By Quentin Fottrell, MarketWatch
AFP via Getty Images
‘We’ve been fired at with rubber bullets.’
Amelia Brace, reporter for ‘Sunrise Live’ in Australia
Riot police near the White House did not discriminate between the media and protestors, as they charged the crowds Monday evening, ramming a freelance cameraman Timothy Myers live on air and, according to Amelia Brace, the reporter for “Sunrise Live” in Australia, reportedly hitting another cameraman with rubber bullets.
Brace was reporting a block from the White House when riot police charged the crowd in an effort to clear the area for President Donald Trump to leave the White House to pose for cameras outside a church with a bible on Monday evening. “We’ve been fired at with rubber bullets. My cameraman has been hit,” she told the audience.
At that moment the police charged the crowd, and her cameraman, live on camera during the Australian morning television show broadcast. “You heard us yelling there that we were media, but they don’t care, they’re being indiscriminate,” Brace said. Footage shows the reporter being hit by a police truncheon as she walks away. Channel 7 in Australia called the actions by the riot police “wanton thuggery.”
Brett McGurk, a U.S. diplomat, lawyer, and academic who has also served in senior national security positions under Presidents George W. Bush, Barack Obama, and Donald Trump — most recently, he was the Special Presidential Envoy for the Global Coalition to Counter ISIL. He tweeted: “Here’s how this scene was viewed live in Australia. One of America’s closest and most dependable allies. Rendered speechless.”
Craig McPherson, Seven’s director of news and public affairs in Australia, said the country’s Prime Minister Scott Morrison had contacted the Australian embassy in Washington, D.C. demanding an investigation. (Earlier Monday before a photo op with a bible outside St. John’s Episcopal Church near the White House, Trump said he was “an ally of all peaceful protesters.”)
ABC /zigman2/quotes/203410047/composite DIS -2.60% reporter Ben Siegel shared another view of the altercation with Myers and Brace on Twitter /zigman2/quotes/203180645/composite TWTR +3.23% showing riot police ramming Myers’s camera and punching the camera live on TV. Siegel’s tweet went viral, and has been retweeted over 32,000 times and liked by over 43,000 people on the social network.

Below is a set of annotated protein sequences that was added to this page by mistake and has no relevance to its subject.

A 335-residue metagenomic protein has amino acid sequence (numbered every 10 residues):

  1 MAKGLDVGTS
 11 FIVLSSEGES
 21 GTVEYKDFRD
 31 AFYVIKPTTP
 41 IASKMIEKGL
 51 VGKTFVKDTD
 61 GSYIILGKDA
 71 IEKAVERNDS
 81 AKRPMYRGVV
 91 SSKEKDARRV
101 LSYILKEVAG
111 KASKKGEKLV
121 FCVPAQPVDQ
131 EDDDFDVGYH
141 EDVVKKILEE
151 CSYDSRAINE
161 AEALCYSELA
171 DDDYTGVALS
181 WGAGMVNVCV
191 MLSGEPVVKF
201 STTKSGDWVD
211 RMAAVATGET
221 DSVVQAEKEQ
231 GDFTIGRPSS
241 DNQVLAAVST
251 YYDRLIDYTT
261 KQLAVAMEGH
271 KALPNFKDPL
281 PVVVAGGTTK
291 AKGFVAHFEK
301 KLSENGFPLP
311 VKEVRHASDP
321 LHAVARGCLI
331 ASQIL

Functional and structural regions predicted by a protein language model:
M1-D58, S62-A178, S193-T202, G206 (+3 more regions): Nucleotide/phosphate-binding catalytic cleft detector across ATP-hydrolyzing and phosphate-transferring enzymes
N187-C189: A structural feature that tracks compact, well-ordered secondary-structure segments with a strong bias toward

Meanwhile, President Trump late Monday threatened to mobilize the U.S. military to keep the peace across the nation, following days of violent protests. Speaking at the Rose Garden of the White House, Trump derided governors for not acting more harshly against demonstrators, and said he was deploying “heavily armed” soldiers and federal police in Washington to quell protests.
‘I am mobilizing all federal and local resources, civilian and military.’
“I am mobilizing all federal and local resources, civilian and military, to protect the rights of law abiding Americans,” Trump said, citing the Insurrection Act of 1807. “Today I have strongly recommended to every governor to deploy the National Guard in sufficient numbers that we dominate the streets. Mayors and governors must establish an overwhelming presence until the violence is quelled.”
Washington’s mayor condemned the violent crackdown. “I imposed a curfew at 7 p.m. A full 25 minutes before the curfew & w/o provocation, federal police used munitions on peaceful protestors in front of the White House, an act that will make the job of @DCPoliceDept officers more difficult. Shameful!” Mayor Muriel Bowser tweeted . (New York City imposed a curfew of 8 p.m. to 5 a.m. in an effort to prevent more looting of stores after dark.)
Tensions are increasing on the streets across the U.S. The Rev. Mariann Budde, bishop of the Episcopal Diocese of Washington, told the Washington Post that she did not know of Trump’s plans beforehand. “I am outraged,” she told the Post, saying Trump used the church “as a prop.” Budde said, “Everything he has said and done is to inflame violence. I don’t want President Trump speaking for St. John’s.”
The number of confirmed COVID-19 cases and the number of deaths continues to rise. As of Tuesday evening, there are 1,831,435 confirmed cases of COVID-19 in the U.S., and 106,180 deaths, and 29,968 deaths in New York, the largest of any state in the country. Worldwide, there were 6,372,447 confirmed cases and 379,709 deaths, according to Johns Hopkins University’s Center for Systems Science and Engineering.
The Dow Jones Industrial Index /zigman2/quotes/210598065/realtime DJIA +1.06% and the S&P 500 /zigman2/quotes/210599714/realtime SPX +1.49% closed slightly higher Tuesday, as investors weighed the impact of the political unrest over the death of George Floyd in police custody in Minneapolis, as well as possible progress in COVID-19 vaccine research, and fears of further deterioration of trade relations with China. The markets are digesting the escalating social unrest, and COVID-19, and the effects that may have on corporate earnings.
(Mike Murphy contributed to this story.)